For your obedience training look into your Local Petsmart store. They have free or cheap obedience training that would help you get control of your dog. In addition to the OB he will also start to get socialized with other dogs and people.

What ever you decided to do consistency is the key!

Oh I almost forgot. Crate training is a must for a house dog.

Mike McArthur
 

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When you work with him, you may find that he isn't an over active dog. With the type of isolation that you describe, it wouldn't be unusual for the dog to be so excited with human interaction that he seems hyper.

Why not take this slowly and build trust with the dog first before you buy a crate, stuff him in it and expect him to be a house dog?

If you don't have the money for training or for an obedience class, there are some options.

Consider:

1) Watch an obedience class. Observe how the instructor interacts with the dog.
2) Go to the library and check out the dog training books there.
3) There are online resources that can help. Check out this site...it has incredible videos. A ton of them are free. Training Videos
4) Spend tons of time with your dog. IMHO, the best thing you can do (once you get a lil' pre-work done with the previous 3 steps ) is to walk the dog and don't allow it to pull you. You don't have to do perfect heel training at first, just walk the dog and correct it (with the correct collar) so that you are leading him and not the other way around.

IMHO, after you establish things well enough to get to the point where your dog can calmly go for a walk without pulling you, you're getting closer. Then, the other elements of dog training can happen.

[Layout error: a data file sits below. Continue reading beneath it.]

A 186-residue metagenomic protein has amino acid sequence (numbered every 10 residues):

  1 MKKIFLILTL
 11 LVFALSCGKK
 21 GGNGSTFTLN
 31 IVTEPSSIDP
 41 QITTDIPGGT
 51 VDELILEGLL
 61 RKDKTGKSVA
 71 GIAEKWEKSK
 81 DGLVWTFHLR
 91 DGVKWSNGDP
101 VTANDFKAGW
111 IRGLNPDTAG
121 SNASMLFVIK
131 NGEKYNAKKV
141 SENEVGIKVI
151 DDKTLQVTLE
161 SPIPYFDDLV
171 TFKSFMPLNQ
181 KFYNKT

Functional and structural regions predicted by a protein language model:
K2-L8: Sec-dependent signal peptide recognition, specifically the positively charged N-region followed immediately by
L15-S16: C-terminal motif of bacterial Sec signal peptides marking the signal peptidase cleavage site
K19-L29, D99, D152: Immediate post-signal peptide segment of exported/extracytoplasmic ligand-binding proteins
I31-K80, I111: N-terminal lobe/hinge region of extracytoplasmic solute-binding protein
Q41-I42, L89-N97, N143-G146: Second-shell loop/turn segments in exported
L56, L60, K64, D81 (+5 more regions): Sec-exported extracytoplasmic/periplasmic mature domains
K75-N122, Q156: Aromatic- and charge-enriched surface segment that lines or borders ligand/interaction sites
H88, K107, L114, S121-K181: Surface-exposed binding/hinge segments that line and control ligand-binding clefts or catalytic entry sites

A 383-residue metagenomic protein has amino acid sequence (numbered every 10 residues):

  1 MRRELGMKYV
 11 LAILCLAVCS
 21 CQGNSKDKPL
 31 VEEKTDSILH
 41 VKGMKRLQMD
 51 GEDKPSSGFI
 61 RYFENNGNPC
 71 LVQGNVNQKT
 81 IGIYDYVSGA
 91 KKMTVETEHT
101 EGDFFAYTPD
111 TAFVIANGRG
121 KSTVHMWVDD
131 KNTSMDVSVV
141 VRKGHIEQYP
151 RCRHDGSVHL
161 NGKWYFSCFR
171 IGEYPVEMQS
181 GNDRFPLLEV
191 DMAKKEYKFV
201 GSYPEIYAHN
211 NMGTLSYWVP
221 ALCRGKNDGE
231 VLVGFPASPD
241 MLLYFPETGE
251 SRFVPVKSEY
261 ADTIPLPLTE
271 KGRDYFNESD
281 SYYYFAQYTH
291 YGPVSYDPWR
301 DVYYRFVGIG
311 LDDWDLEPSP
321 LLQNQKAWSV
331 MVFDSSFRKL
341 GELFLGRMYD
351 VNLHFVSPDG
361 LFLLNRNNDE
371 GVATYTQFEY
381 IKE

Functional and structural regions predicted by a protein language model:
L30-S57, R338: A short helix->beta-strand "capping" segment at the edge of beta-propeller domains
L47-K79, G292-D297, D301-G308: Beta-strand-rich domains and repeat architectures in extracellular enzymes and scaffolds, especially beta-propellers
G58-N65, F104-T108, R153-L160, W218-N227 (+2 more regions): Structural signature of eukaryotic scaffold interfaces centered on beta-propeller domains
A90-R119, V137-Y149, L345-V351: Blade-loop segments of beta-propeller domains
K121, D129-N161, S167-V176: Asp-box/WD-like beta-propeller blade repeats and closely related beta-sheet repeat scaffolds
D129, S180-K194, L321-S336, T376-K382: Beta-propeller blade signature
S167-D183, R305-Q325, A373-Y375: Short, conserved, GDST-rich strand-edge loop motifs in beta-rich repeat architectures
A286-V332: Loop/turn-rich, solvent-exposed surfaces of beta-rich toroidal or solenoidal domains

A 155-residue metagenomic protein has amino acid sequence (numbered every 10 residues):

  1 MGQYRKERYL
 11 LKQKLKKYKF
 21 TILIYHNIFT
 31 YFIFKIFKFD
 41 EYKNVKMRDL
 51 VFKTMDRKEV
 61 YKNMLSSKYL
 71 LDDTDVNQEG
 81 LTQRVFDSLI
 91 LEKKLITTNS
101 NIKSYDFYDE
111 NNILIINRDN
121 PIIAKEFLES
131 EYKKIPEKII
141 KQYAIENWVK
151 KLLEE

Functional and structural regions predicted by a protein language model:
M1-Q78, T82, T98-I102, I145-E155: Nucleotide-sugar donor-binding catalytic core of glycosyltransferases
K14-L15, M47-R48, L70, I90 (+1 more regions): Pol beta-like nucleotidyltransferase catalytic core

You'll learn a lot from observing a trainer as well as the books and video that you watch. Most likely, as you spend more time with the dog and give him some consistant leadership, what you perceive now as being "over active" will fade.

The critter just may be sooo happy that someone is paying attendtion to him that he can't control himself. Keep a leash or a rope on him. Become his friend and learn how to be a calm, assertive and most importantly, CONSISTENT leader and you may have a good canine citizen on your hands before you know it.

IMHO, that is the first step before you try to bring him into the house, see him run and jump over everything and really make your mother grumpy.


Oh yeah...there are some AMAZING things you can do with your dog with reward training. Schutzhund (protection dog) trainers have figured some cool things out. This video is an example: Reward Training
 

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This dog is nearly (If not) over a year old. My mom and brother bought him, and did.. well absolutely nothing with him but lock him up outside and pay little 52 second "Oh hey boy" moments a day. I was against getting a dog, but they insisted. Now that they have him they won't put money into getting him trained or anything of the sort. So I guess I have to do it.

I want him to be able to come in and out of the house, but he is an over active dog. My mom says I have to train him outside, because she doesn't want "Dirty dog and waste everywhere" and don't see the reasoning in wanting to bring him in.. -_-, so what do I do? I have no money as I'm 15. or anything. I need tips ways to do it

Depending upon where you live.....my hunt test club is always looking for young folks to work and we pay them to do so....It might be a good place to start and find some friendly folks to help you out. A training group might also trade you throwing birds for them/helping out to start helping you with your dog. Give you some homework each week? just a thought?
 

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If you let us know where you're located, we may be able to put you in touch with people who can help. Goldens are people dogs and don't do well left alone in the back yard. Good for you for trying to help this dog!
Barb Branstad
 

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See if a local trainer will give you a discount on training since you are a junior handler. A lot of clubs give junior rates of half off for events and if the trainer sees that you are serious, many will be willing to work with you at a reduced price. Good luck and good for you for stepping in and helping the dog!